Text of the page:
Trans-cultural collaboration may be the key to saving ancient language practices
What can India teach Australia about representing minority groups? As a thriving social model, quite a lot actually, given its rich ethnic inheritance that not only spans thousands of years, but is also being successfully carried forward into the future.
Keeping Languages Alive, a short but meaningful discussion at the recent Sydney Writers’ Festival, drew many parallels between the two nations’ linguistic and cultural legacies and the crucial work that remains to be carried out.
While India is often acknowledged among the elder civilisations of the world, the role and relevance of Indigenous peoples in Australia is erroneously overlooked and often even denied. The outlook, though, is brightening as efforts are being made to shed the monolingual approach in Australia and revive dying linguistic traditions.
Moderated by Roanna Gonsalves, the forum brought together Aboriginal writer Ali Cobby Eckermann, caste inequality crusader and Navayana publisher S. Anand, director of Monash University’s Asia Institute Mridula Nath Chakraborty and McKenzie postdoctoral fellow at the University of Melbourne Samia Khatun for a fascinating peek into the multilingual literary hierarchical space. The conversation explored how India and Australia could engage through performance and discussion.
Mridula Chakraborty is of course well known in Indian Australian literary circles for facilitating the Australia India Literary Forum (AILIF). Following on from AILIF, which tested hitherto uncharted waters, much artistic collaboration has been happening between the two nations, particularly in the realm of translation. Working through diverse linguistic terrain, the Literary Commons was a direct outcome of the cross-cultural exchange.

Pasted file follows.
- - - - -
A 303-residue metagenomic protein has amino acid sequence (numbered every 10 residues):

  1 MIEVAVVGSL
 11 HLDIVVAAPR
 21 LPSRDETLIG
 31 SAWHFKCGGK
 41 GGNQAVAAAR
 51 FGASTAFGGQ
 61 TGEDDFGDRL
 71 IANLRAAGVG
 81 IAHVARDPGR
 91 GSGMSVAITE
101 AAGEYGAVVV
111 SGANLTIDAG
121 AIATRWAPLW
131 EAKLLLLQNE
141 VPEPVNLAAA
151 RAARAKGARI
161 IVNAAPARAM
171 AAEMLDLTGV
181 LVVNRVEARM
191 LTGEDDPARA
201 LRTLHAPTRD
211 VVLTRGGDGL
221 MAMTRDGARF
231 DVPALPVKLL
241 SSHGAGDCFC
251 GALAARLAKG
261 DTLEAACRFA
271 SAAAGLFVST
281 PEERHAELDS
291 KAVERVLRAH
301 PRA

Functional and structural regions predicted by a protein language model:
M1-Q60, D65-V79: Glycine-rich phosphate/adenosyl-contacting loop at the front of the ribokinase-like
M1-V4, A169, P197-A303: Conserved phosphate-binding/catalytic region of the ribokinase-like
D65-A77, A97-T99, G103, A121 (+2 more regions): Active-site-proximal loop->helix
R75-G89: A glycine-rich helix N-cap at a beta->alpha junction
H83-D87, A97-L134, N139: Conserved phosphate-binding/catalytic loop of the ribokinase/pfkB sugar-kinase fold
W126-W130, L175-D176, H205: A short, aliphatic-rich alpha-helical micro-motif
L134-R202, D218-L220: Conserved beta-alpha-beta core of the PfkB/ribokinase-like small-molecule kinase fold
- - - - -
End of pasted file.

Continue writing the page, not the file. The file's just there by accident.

Fighting battles against homogenisation, language forever transfers itself with new meanings, leaving a deep anthropological footprint, says Chakraborty.
In an era where English is increasingly establishing its stranglehold as medium of communication, the importance of the mother tongue as the ultimate expression of unique identity is not lost.
“One’s mother tongue is the soul of our existence and without it we are lesser individuals,” Eckermann poignantly noted.
At once our anchor and our wings, language is beyond utterance, breaking down barriers and transcending boundaries.
Growing up in Sydney, it is Bangla that eventually helped Dr Khatun understand her roots and embrace her identity. Ironically, her quest for her heritage took her to remote central Australia.
“A surprising discovery of a Quran in Broken Hill led me to a working class text in Bangla. What came out of the woodwork were Urdu, Persian and Arabic sources that eventually led me to history telling and sources in Aboriginal marriages,” she recounted. Khatun’s research examines connections between South Asia and Australia using Aboriginal and South Asian linguistic materials. She is now working on the 400-year-old history of textile workers from time of Mughal Bengal to contemporary Bangladesh.
Marrying Hindustani musical notes to an Aboriginal poetry reading, the audience was treated to soul stirring performance, indicating magical possibilities of future trans-cultural collaboration.
Tracing India and Australia’s shared anthropological history through ancient Gondwana land, S. Anand spoke about his personal experiences in India’s fledgling multilingual publishing space.
“I work in the institution of castes,” he declared.
His publishing house is aptly titled ‘Navayana’ or ‘new vehicle’ and Anand hopes to carry the torch for an unbiased society where individuality carries more value than one’s role or place in society.
Ali Cobby Eckermann’s Too Afraid to Cry, a powerful memoir on the Stolen Generation, is among the many cross-cultural experiences now available to a broader audience through Navayana.